Arguing for Facebook, former Solicitor General Paul Clement faced generally friendly questioning from the Justices. Justice Thomas asked if text messages were covered as a "call" in the first place – an issue generally resolved in favor of TCPA coverage. Justice Breyer confirmed Facebook's position that a disjunctive reading would outlaw virtually all calls from modern cell phones. Justice Alito, however – usually a hardliner on textual statutory interpretation – questioned how a number could be "stored" using "a random or sequential number generator" and stated that issue posed a "problem" for Facebook's argument.

The Assistant Solicitor General, supporting Facebook's position, argued that the case begins and ends with the statutory text. He contended that the conjunctive reading was the more natural one, and that the FCC had little discretion to interpret the statute differently. Justice Thomas asked, "At what point do we simply say that the statute is outdated and doesn't apply to new technology?" Justice Alito once again returned to his question about how one could possibly "store" a number using a generator.

Next up was Bryan Garner, the noted legal grammarian and lexicographer, for Respondent Duguid. Duguid's primary counsel had just recently recruited Garner on his team after Facebook's lawyers cited Garner's book Reading Law: The Interpretation of Legal Texts (which Garner co-authored with Justice Antonin Scalia) in their principal brief. Garner argued that the grammatical rules relied upon by Facebook and the SG were, in fact, narrow exceptions that could not overcome the plain language of the statute itself. He faced tough questioning from the Justices, all of whom seemed to question Congress's intent to outlaw in 1991 the use of features commonly found on cell phones in 2020 and generally unrelated to privacy concerns. Justice Sotomayor pointed out that she regularly used group texts, which her phone automatically dialed from her stored list of contacts. She also warned that suits against individuals for the "severe" civil penalties under the TCPA would certainly follow a ruling upholding the broad interpretation favored by Duguid. Garner attempted to distinguish those cases by arguing that human intervention in placing a call or text took it outside the scope of "automatic" dialing and thus of the TCPA. Justice Alito expressed skepticism on that point, noting that some human intervention was always required upstream of the actual transmission itself. Justice Gorsuch added to that skepticism by noting that the word "automatic" is not in the statute's definition of an ATDS. In a testy exchange, new Justice Amy Coney Barrett pressed counsel on whether programming the auto-reply function on her iPhone was "human intervention" sufficient to avoid liability under the TCPA.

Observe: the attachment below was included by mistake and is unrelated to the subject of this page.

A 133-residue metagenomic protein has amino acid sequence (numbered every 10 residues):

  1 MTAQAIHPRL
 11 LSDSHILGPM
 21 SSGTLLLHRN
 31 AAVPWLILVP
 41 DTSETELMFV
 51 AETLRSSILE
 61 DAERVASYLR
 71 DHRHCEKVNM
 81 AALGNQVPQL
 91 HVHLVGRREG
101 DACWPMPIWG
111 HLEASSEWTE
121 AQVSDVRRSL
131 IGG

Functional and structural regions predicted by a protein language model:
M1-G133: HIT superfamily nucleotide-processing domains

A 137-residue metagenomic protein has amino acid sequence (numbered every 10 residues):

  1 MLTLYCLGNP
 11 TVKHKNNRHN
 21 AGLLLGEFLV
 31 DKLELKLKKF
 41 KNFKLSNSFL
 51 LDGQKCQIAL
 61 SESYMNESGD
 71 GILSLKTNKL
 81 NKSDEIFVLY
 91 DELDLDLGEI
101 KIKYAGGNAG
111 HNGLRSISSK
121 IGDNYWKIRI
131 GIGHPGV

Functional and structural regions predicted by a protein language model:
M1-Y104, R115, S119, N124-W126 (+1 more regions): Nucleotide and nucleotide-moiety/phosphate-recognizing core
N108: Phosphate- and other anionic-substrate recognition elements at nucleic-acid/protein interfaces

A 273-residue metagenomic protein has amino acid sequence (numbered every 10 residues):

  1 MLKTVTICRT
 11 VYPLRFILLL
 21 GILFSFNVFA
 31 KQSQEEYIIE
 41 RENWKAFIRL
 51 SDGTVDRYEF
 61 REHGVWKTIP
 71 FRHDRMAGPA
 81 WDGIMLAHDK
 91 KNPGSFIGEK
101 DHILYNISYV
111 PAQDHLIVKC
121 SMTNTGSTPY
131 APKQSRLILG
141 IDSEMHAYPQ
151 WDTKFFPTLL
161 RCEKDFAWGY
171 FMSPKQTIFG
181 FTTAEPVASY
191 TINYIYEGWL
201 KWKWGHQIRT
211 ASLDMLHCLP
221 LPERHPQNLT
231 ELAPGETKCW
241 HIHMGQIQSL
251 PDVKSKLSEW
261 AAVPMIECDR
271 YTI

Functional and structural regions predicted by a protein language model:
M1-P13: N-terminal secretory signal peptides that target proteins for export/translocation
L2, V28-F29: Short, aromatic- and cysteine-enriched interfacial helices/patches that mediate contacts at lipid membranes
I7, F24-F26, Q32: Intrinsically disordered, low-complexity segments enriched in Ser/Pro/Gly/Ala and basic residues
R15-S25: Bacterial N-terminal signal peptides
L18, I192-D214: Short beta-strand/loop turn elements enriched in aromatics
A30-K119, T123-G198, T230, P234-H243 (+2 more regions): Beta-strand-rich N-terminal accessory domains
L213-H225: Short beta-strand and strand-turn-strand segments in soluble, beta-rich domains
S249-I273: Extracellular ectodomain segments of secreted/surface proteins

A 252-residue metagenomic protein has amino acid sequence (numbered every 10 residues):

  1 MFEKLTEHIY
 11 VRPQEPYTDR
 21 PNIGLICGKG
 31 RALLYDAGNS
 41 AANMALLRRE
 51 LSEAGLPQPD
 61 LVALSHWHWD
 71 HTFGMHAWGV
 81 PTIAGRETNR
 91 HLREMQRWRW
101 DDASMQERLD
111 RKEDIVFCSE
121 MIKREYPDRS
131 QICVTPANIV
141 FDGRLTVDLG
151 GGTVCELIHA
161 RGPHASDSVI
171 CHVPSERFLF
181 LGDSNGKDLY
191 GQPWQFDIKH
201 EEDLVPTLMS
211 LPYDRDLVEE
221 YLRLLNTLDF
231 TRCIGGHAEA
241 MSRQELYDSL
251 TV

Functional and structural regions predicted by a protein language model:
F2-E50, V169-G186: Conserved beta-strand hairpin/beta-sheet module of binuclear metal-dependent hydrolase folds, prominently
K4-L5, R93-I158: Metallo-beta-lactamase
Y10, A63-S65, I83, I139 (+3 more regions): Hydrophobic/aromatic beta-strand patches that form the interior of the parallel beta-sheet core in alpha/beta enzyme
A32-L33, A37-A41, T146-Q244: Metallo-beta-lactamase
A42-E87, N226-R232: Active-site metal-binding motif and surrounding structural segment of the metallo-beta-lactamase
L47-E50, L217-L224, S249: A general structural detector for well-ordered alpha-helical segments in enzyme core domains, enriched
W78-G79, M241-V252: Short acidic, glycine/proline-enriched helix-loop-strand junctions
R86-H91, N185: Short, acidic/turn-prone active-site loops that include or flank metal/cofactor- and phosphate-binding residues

Overall, the Justices appeared reluctant to adopt an interpretation that would risk sweeping common cell phone communications into the TCPA-prohibited category of ATDS calls. For various reasons, however, they also seemed to struggle to reconcile the language used by Congress with the approach favored by the Solicitor General and Facebook. Given the hundreds of millions of dollars at stake in ongoing TCPA litigation around the country, both businesses and consumers will await a final decision anxiously over the next weeks and months.

If you have any questions about this topic, contact Gary Shockley, Matthew Mulqueen, or Caldwell Collins.